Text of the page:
Florida nonprofits: What is your mission plan?

Florida nonprofits: What is your mission plan?

Posted on May 24, 2012 by Pam Truitt

My last blog was about ‘possibilities.’ Judging by the comments, it struck a chord with many of you (big shout out to readers for answering the call for comments—and it was retweeted 11 times! )


This week I went back to the same source—a blog penned by Garvester Kelley of the Nonprofit Finance Fund (NFF)— thinking I’d focus on the nature of Kelley’s article. Kelley opined about nonprofit responses to a 2010 survey. I wanted to know what nonprofits are thinking today, so I found the 2012 survey.

If you are in the nonprofit space, you won’t be surprised by the title:  Nonprofit Finance Fund 2012 Survey: After Year of Adaptation, Fundamental Challenges Remain….60% of Human Service Organizations Can’t Meet 2012 Demand

Looking at some of the data for Florida (my home state), I found that 243 of the 4,500 total are Florida-based. Perhaps too small for statistical analysis, but certainly not too small to provide a picture of health. (Note: According to Tax Exempt World website, Florida is home to 101,252 organizations with nonprofit status.)

Without examining further, one can’t draw many conclusions from the snapshot, but one thing is clear: Florida nonprofits mirror the study’s conclusions. Sixty percent in the state report that they will not be able to meet the demand.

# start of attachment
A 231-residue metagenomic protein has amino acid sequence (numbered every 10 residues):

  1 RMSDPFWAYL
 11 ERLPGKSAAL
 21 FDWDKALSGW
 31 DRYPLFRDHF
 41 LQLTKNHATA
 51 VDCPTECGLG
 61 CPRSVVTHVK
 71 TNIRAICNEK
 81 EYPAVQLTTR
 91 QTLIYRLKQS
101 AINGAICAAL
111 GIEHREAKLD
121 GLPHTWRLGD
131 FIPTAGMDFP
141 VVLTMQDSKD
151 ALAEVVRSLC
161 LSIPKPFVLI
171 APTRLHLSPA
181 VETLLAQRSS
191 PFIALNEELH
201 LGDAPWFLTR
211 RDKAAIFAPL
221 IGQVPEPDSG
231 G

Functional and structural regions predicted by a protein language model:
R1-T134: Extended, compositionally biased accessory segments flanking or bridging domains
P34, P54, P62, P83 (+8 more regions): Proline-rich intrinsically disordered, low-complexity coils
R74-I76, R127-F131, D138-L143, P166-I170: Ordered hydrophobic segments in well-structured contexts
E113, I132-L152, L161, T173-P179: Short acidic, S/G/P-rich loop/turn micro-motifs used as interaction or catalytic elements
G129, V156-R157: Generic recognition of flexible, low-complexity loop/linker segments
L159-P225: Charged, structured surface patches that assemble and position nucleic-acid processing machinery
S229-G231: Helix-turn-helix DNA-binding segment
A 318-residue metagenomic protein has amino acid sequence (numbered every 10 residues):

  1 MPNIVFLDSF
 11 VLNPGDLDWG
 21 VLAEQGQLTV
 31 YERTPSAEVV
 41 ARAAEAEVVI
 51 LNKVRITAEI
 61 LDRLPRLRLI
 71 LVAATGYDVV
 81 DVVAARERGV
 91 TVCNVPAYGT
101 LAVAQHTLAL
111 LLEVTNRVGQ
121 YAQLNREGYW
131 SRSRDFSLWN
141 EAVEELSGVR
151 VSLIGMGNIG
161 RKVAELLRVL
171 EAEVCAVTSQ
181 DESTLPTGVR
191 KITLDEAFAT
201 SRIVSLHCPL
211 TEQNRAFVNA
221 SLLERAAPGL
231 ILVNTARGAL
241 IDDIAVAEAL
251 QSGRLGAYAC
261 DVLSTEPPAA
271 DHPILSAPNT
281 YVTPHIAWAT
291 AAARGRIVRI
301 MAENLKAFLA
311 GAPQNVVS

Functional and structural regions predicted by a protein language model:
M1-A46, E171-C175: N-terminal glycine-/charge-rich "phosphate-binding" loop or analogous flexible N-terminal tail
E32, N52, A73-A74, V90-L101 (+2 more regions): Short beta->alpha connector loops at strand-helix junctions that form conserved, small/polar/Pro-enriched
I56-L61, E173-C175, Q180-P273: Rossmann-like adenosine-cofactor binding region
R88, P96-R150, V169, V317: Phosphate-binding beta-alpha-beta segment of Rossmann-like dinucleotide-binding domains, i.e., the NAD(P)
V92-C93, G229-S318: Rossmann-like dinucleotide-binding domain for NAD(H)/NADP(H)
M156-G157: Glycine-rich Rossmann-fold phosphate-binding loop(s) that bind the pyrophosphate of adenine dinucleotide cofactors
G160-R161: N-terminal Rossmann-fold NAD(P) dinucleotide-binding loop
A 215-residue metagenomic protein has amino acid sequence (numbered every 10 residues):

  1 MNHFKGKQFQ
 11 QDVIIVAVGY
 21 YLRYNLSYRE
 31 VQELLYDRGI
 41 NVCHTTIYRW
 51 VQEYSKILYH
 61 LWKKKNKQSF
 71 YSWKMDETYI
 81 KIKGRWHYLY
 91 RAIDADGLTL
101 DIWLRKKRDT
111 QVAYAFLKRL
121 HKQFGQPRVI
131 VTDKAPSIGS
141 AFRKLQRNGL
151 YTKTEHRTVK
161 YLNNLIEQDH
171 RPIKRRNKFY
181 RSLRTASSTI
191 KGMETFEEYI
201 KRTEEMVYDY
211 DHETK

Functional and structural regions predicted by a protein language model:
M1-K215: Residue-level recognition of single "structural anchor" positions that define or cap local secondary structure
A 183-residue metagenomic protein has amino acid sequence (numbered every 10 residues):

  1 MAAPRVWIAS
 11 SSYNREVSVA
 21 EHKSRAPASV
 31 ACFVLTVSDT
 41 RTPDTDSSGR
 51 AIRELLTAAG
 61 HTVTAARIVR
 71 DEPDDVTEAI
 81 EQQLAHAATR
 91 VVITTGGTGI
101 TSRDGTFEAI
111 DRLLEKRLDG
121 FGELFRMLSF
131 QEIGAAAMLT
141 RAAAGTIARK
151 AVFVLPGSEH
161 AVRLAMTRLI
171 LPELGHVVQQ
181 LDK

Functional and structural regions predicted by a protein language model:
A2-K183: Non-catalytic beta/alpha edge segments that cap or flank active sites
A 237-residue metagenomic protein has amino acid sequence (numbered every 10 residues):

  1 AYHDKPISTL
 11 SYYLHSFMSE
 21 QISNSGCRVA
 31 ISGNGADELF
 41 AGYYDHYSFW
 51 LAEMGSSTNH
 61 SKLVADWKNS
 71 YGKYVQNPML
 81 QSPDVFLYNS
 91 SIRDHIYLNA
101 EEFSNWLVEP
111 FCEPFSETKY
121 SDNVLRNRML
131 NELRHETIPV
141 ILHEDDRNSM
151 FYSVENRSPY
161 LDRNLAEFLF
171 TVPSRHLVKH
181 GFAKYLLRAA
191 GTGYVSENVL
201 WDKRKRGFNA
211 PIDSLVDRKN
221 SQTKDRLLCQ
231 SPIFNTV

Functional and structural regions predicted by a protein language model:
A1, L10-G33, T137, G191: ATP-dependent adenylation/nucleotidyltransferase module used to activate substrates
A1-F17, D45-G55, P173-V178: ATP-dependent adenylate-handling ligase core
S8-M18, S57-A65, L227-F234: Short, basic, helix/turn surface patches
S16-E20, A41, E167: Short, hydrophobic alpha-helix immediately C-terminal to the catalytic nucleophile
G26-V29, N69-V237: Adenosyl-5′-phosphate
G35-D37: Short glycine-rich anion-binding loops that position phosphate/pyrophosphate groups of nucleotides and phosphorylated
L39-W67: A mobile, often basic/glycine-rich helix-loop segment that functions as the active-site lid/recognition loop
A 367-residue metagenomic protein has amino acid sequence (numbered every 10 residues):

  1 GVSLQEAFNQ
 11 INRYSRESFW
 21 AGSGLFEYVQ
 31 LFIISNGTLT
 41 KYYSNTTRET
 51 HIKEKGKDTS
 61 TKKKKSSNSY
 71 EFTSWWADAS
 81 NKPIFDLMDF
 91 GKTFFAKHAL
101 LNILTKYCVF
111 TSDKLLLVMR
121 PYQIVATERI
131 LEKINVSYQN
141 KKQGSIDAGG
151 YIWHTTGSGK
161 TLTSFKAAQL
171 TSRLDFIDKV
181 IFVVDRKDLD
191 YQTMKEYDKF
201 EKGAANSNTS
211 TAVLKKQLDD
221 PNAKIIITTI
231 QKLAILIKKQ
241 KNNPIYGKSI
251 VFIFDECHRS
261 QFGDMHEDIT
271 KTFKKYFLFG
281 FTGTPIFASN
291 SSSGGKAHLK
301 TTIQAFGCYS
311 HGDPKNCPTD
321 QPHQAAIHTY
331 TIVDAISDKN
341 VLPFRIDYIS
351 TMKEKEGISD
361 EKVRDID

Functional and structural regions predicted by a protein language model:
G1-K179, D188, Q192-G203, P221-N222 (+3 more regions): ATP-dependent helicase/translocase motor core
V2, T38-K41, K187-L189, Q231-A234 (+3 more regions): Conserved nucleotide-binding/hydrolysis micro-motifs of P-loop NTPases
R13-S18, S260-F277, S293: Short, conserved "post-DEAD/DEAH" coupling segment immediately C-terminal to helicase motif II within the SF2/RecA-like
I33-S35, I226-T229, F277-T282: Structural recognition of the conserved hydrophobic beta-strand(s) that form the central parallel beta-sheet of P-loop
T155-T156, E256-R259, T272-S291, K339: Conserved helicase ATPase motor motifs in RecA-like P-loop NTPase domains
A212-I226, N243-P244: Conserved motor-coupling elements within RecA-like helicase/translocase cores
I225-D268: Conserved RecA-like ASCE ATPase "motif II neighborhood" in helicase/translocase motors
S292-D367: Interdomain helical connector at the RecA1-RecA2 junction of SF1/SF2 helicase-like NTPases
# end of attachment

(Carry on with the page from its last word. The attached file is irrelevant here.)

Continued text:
Now that’s a sobering reality.

I don’t have anything to compare with, but the financial health data looks a bit unsettling. Many organizations appear to be living paycheck to paycheck, with little to no reserves. I don’t have to tell readers how very difficult it is to think and plan ahead when you are putting all of the focus into keeping the lights on.

Is this new news to anyone on the planet?  Not likely.

But let’s not dwell on scarcity. Let’s think about possibilities.

Recently, Rob Lane, The Patterson Foundation's financial innovation consultant, came back from the Grantmakers for Effective Organizations conference and shared his learnings around mission plans. The difference between a business plan and a mission plan is rooted in five questions:

  1. What is your organization aiming to accomplish?
  2. What are your strategies for making this happen?
  3. What are your organization’s capabilities for doing this?
  4. How will your organization know if you are making progress?
  5. What have and haven’t you accomplished so far?

Do nonprofit leaders have the time or bandwidth to think about mission plans?  Knowing what they know now—that government funding could be a thing of the past, could the development of a mission plan be the first step in creating new realities for the 21st century?

Please share your thoughts and opinions!

  • Learn about these and other concepts used in TPF's approach to philanthropy.


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